On Starlings and Mynas

To: "'Michael and Janette Lenz'" <>, "'chat line'" <>
Subject: On Starlings and Mynas
From: "Philip Veerman" <>
Date: Sun, 12 Aug 2012 15:49:48 +1000
Thanks Michael,
I agree with all those points and you added some bits I did not know from ANU. We are not dealing with a sealed system. Birds are mobile and impacts in one place may be expressed slightly different elsewhere. Mynas were around my place in big numbers in recent years, up till last year. This year there is an occasionally seen usually maximum of two here. I don't know of anyone removing them close to my GBS area, so I assume removals from further away are impacting. 
Next point, Starlings are more adept at feeding on wet pasture than dry, (and more adept at feeding on wet pasture than Mynas). Several years of dry conditions are likely part of the story, as are recent regimes of lesser levels of watering of sports grounds and school grounds. These are all likely factors contributing to the change over. Along with competition between the two. The special thing about these TWO species is that they compete both for nests and for food (not totally but partially). None of the other species mentioned in that paper do both. Thus there is more scope to suggest a causal relationship between these two.
For what it is worth, I don't think I have ever seen a confrontation between Mynas and Starlings. Competition can work without having any direct conflict.
As for which way Mynas could impact non-cavity nesting birds such as Superb Fairy-wren, Grey Fantail and Silvereye. Yes for the last two that is a absurd and lazy comparison. Completely irrelevant. They could have looked at Yellow-rumped Thornbills which at least feed on some of the same things (small ground living insects).
-----Original Message-----
From: Michael and Janette Lenz [
Sent: Sunday, 12 August 2012 12:18 PM
To: chat line;
Subject: [canberrabirds] On Starlings and Mynas

In his recent discussion of the Grarock et al. Myna paper Philip Veerman states “It is abundantly obvious that the Common Starling decreased as the Common Myna increased, that is described in the GBS Report as the most likely relevant interaction to any other species by the Myna.”

I wonder about the closeness of that interaction.

There is no doubt that the Myna would win in any direct confrontation with a Starling, and competition would be strongest during the breeding season for nesting sites. However, the strong decline of Starlings occurred just as much in Myna-free areas as in those with Mynas present. For example, the more than 80 pair breeding population at the ANU (from my earlier surveys) largely vanished without a Myna being seen, nor were the Starling breeding sites (mainly in buildings) occupied by other species. In 2008 I revisited the breeding birds of Ainslie, and found Mynas and Starlings sharing the same building for nesting, albeit using different entry holes to get under the roof space or in the wall cavities, but both species would often sit fairly close to each other on the roofs, and singing.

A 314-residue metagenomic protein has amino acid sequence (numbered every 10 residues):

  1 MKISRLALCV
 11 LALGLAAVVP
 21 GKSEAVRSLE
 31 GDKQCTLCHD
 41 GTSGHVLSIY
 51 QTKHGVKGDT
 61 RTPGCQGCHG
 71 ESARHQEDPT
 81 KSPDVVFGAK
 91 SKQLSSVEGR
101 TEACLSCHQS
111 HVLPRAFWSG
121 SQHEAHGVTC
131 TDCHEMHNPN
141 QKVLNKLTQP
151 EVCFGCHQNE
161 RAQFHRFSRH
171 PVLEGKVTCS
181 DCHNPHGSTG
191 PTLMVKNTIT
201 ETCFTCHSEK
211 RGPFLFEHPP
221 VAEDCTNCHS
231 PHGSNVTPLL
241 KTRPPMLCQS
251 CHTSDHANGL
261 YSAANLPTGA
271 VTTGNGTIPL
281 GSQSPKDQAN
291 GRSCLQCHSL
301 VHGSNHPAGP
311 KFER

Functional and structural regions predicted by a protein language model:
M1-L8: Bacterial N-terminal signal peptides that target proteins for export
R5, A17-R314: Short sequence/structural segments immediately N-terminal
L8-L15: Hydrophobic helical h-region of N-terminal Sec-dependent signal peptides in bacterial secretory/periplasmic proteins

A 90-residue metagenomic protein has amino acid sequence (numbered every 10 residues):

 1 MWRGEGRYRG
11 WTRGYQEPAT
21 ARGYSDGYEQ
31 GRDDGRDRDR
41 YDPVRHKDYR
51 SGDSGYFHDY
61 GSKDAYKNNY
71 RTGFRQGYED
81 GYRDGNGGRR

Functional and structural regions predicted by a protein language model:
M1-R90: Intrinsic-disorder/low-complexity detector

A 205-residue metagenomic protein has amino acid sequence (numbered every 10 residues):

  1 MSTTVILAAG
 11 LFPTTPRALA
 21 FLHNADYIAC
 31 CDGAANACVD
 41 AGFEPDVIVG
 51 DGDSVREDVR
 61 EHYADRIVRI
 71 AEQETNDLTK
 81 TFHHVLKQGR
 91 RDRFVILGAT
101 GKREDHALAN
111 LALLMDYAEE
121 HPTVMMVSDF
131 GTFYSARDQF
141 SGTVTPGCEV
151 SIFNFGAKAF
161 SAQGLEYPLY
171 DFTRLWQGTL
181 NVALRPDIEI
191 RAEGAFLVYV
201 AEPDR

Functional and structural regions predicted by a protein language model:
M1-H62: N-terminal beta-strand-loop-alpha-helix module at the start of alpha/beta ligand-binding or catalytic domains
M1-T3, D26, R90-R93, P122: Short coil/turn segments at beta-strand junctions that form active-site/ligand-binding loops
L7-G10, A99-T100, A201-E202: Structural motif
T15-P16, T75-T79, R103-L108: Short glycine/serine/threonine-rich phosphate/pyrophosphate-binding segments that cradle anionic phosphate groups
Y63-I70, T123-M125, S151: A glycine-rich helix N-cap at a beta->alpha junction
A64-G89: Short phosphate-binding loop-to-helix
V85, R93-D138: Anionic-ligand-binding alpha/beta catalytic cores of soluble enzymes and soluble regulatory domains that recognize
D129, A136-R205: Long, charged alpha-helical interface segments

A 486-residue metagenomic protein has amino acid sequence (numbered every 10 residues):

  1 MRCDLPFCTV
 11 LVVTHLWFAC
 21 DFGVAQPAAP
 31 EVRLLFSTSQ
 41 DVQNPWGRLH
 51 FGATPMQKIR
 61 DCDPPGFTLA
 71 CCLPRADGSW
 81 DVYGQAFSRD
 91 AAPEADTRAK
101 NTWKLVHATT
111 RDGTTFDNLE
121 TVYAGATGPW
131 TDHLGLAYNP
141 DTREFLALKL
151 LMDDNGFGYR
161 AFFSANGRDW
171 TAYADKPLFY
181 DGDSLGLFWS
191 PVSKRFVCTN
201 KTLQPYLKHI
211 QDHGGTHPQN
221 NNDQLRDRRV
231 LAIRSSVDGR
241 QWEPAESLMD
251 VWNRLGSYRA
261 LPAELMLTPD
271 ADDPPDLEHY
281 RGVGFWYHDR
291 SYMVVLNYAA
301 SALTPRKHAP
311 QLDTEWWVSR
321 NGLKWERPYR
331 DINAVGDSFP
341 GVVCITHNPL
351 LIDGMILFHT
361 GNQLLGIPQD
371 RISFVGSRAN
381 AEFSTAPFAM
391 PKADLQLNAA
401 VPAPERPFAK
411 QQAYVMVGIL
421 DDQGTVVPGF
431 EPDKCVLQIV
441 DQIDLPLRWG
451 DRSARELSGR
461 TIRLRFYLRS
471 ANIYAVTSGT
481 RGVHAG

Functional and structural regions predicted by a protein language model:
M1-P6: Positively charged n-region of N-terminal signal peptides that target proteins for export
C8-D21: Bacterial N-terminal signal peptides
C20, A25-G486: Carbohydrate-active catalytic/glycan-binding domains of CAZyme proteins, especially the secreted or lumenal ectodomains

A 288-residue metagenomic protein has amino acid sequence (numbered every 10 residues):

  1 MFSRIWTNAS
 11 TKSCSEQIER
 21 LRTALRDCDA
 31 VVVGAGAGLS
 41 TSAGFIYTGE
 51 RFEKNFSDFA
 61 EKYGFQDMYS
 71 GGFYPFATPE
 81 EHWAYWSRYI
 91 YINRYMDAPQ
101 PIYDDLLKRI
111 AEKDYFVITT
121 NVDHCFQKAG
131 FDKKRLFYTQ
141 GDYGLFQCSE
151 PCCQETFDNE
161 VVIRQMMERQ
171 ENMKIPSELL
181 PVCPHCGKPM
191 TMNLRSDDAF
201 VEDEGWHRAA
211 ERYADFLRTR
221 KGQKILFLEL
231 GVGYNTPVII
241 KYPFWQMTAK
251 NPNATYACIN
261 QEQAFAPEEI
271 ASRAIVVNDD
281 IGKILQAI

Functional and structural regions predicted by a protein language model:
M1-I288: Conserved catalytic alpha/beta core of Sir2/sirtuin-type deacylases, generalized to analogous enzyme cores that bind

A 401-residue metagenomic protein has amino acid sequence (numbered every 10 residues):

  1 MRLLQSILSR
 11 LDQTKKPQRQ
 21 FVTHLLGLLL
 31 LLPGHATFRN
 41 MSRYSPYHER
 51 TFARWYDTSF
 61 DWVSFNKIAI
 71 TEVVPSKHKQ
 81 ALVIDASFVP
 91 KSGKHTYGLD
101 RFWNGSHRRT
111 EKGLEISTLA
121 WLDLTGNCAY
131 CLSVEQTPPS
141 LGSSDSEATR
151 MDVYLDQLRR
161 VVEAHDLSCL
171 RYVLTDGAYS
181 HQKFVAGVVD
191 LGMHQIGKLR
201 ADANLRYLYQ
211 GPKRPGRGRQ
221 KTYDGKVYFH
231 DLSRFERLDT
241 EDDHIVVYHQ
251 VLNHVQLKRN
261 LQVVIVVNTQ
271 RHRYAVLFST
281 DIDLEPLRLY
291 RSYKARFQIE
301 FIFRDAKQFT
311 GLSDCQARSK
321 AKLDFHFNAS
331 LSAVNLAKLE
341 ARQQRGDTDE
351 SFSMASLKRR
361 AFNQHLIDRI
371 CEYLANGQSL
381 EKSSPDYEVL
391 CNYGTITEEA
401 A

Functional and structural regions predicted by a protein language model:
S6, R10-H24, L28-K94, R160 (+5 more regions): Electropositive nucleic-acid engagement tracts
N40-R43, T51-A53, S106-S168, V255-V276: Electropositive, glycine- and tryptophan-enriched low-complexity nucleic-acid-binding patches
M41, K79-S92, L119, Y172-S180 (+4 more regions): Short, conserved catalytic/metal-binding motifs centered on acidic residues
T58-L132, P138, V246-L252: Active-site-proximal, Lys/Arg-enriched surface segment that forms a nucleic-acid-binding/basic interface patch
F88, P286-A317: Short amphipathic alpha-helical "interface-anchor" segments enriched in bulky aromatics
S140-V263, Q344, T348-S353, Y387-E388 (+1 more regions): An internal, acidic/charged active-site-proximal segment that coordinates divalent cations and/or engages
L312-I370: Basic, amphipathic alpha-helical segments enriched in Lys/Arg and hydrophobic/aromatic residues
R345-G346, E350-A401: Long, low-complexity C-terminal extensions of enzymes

As Philip also points out in the GBS report, the Starling starts to nest earlier than the Myna (a fact that would give it some advantage). The more slender-built Starling would also be able to use hollows with a smaller entrance, Mynas could not access. Outside the breeding season, one can sometimes see both species in mixed flocks, but overall the Starling tends more frequently to visit pasture, sports fields and the like.

To me, all this points to many factors impacting on the Starling, with the Myna being one, but not necessarily the key factor.

And this brings me back to the Grarock et al. paper.

Factors other than the Myna with a negative impact on populations of other species are not properly explored (see also Geoffrey Dabb’s and Mike Braysher’s earlier comments). And it would have to be explained in which way Mynas could impact non-cavity nesting birds such as Superb Fairy-wren, Grey Fantail and Silvereye. The biology of those 3 species would largely exclude direct interaction with the Myna. Yet predation (e.g. Pied Currawong, cats etc.) may be a far bigger issue with those or the increasing footprints of buildings at the expense of green space, drought etc.

In this context, the House Sparrow is of interest. It has declined worldwide (with some significant exceptions, e.g. the city of Berlin with a stable House Sparrow population). Many factors have been identified that could explain its decline. Grarock et al. add the Myna for Canberra to that list of negative factors. Yet there is agreement in the wide literature on House Sparrow decline (none quoted by Gararock et al.) that no single factor satisfactorily explains the world-wide decline. 

Michael Lenz

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